December 13, 2016
The California Department of Insurance has changed the way gift annuity reserves are calculated. The required reserve for gift annuities received after 2016 will be based on the 2012 Individual Annuity Reserve Table and a 4% discount rate. This change will increase the required reserve for remaining life annuitants age 50 to 80 by 12% to 14% for females and 14% to 18% for males. At age 90, the reserve for females increases by 10% while the male reserve stays about the same. These increases only apply to gift annuities received after 2016; the required reserves for gift annuities held on 12/31/2016 are not affected by this change.
What is a Gift Annuity Reserve?
A gift anuity is created when a donor transfers assets to a charity in return for the charity’s promise to make future payments, often for a remaining life, to the donor or donor-designated beneficiary. The Department of Insurance regulates gift annuities in California. They require each charity to maintain a separate custody account with assets sufficient to make all future payments required by the gift annuities issued by the charity. The amount required to make all future payments is the state-required gift annuity reserve.
How Is the Gift Annuity Reserve Calculated and How Has It Changed in California?
A gift annuity reserve at a point in time is the present value of the required future annuity payments. Aside from the amount of the annuity, the present value is determined by an assumed return on reserve investments (discount rate) and the expected duration of any remaining lives (mortality table). Both of these variables are prescribed by the Department of Insurance and depend on when the gift annuity was issued.
"A gift annuity reserve at a point in time is the present value of the required future annuity payments."
What Is Different About the 2012 Individual Annuity Reserve (2012 IAR) Table?
The 2012 IAR table is the first mortality table that adjusts each year for projected improvements in mortality. Created by the National Association of Insurance Commissioners (NAIC) from mortality data collected on owners of commercial annuities from 2000 to 2004, this dynamic “generational” table incorporates an improvement factor that is applied to each year following 2012. The result is an age-specific reserve that increases each year the reserve is calculated. For example, the 2027 California reserves based on the 2012 IAR mortality table will be greater than those calculated for 2017 by 1% to 3% for females and by 2% to 4% for males holding all other variables constant, including the age of the life annuitant and 4% discount rate.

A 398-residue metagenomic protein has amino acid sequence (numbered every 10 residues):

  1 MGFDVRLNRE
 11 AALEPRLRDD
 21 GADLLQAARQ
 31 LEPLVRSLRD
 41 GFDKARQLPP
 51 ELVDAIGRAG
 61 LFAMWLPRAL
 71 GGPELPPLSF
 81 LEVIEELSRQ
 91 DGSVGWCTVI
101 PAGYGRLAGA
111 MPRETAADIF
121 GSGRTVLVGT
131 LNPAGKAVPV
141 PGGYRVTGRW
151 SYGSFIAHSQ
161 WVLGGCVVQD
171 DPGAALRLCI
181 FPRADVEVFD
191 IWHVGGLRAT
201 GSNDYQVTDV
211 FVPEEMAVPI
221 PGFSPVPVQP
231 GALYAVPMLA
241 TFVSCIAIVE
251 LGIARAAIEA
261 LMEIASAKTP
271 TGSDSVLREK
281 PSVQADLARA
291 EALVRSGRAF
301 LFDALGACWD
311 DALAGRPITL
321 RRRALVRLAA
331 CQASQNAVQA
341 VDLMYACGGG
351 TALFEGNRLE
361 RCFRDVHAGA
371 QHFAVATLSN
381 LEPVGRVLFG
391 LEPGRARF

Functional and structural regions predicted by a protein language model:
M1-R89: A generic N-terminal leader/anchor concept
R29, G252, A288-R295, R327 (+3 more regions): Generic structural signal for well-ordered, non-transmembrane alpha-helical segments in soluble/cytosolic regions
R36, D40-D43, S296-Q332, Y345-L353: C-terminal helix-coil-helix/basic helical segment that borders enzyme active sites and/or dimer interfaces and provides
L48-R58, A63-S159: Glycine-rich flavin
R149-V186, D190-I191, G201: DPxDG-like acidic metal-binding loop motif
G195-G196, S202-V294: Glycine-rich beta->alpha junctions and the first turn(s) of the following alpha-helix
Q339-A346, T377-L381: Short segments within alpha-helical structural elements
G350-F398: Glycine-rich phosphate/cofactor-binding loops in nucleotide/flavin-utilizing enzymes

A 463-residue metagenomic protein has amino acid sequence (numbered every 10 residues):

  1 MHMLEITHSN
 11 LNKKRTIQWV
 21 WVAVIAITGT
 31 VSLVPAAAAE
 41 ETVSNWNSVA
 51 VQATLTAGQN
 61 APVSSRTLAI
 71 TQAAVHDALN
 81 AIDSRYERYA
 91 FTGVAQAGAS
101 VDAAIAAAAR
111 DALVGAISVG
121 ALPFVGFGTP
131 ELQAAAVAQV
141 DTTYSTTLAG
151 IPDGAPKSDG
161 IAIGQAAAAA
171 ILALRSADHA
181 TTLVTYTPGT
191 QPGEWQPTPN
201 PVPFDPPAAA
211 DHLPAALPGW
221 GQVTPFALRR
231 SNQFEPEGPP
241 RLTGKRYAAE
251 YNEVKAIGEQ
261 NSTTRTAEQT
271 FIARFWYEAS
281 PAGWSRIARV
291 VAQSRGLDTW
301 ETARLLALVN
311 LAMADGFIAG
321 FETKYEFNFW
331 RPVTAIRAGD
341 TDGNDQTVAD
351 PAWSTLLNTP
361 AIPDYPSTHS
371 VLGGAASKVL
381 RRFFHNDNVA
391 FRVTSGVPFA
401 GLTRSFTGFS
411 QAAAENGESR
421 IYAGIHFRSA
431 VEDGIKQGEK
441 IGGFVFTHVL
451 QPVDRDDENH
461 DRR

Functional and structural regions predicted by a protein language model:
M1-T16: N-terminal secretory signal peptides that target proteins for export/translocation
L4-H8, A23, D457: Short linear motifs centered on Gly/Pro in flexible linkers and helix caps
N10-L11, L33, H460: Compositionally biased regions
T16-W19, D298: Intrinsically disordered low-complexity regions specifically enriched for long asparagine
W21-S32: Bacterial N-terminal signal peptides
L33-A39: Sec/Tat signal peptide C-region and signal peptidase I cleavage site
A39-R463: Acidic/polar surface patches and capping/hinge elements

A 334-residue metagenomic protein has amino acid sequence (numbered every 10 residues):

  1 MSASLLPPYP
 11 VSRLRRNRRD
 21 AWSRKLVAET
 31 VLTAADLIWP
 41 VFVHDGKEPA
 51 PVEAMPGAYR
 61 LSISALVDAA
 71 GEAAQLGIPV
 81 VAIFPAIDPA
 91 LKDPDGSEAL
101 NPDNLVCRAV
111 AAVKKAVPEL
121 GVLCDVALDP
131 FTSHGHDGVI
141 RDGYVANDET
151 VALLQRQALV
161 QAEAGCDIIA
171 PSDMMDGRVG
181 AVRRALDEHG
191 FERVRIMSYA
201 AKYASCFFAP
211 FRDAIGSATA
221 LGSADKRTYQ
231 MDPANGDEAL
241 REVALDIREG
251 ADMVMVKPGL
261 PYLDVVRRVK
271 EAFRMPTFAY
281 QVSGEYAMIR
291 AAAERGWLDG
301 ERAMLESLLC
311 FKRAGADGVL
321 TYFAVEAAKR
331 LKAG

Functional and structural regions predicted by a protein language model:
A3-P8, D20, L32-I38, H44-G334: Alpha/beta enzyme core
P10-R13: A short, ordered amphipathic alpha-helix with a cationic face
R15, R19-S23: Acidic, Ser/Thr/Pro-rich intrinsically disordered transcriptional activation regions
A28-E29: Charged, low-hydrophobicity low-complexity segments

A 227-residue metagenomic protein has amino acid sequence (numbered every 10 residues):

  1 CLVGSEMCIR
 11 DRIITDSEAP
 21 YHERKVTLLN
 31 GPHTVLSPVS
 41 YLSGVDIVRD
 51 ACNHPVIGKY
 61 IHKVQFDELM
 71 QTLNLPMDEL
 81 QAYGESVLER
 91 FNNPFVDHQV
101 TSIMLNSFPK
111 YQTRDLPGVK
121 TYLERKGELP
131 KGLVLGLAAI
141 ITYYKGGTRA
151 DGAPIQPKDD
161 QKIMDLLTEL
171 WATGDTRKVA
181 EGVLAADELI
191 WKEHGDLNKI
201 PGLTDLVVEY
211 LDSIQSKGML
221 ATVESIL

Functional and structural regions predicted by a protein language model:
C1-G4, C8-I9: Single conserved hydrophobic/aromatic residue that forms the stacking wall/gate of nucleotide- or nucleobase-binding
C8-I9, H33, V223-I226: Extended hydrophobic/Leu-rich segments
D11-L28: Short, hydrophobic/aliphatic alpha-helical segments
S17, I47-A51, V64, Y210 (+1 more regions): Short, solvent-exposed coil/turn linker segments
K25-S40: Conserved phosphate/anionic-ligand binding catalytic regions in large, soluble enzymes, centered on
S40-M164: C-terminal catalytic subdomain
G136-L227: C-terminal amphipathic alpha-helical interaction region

"The 2012 IAR table is the first mortality table that adjusts each year for projected improvements in mortality."
How Are Gift Annuities Regulated?
Not all states regulate gift annuities, and those that regulate do so to varying degrees. About a third of the states do not require a gift annuity reserve or a minimum asset value. Another third requires that the charity maintain a minimum asset value regardless of the number of gift annuities issued. The remaining third requires that the charity maintain a reserve based on the gift annuities issued. About two-thirds of the states do not require an annual report from the charity on their gift annuity program.
"Not all states regulate gift annuities, and those that regulate do so to varying degrees."
California is considered a highly-regulated state that requires the charity to (1) register their gift annuity program prior to the issuance of any California gift annuities, (2) register all individual gift annuity contracts issued each quarter, (3) maintain a minimum reserve in a segregated account, (4) invest the reserves in accordance with certain asset mix guidelines, and (5) submit a detailed annual report on the activity of their gift annuity program and other issues. Only gift annuities paying California residents, when issued, are considered California gift annuities subject to these regulations. Gift annuities issued by a California charity paying a non-California resident are excluded.
California Segregated Account and Other Requiremens
The California Department of Insurance requires that a charity maintain its required reserves in a segregated account and any amounts in excess of the required reserve may be removed from the segregated account at any time upon a resolution by the charity’s board of directors. Furthermore, the charity is not required to put the full amount received for a gift annuity in the segregated account; only the reserve amount must be added to the account.
As an aside, given the ease and discretion of moving funds out of the segregated account, it is difficult to understand the need for a 13-page legal-size annual report with a 15-page instruction booklet and periodic debates over peripheral issues such as the inconsistent treatment of what expenses may be paid from the segregated account. Why not simply require proof that the segregated account is invested correctly (50% government-backed bonds) and that the minimum reserve value is met?
Whatever the state reporting and other requirements may be from time to time, it is our role at Clifford Swan to counsel our nonprofit clients on the technical and reporting requirements involved in administering their planned giving programs effectively.
Download Article: California-Required Gift Annuity Reserves Change in Assumptions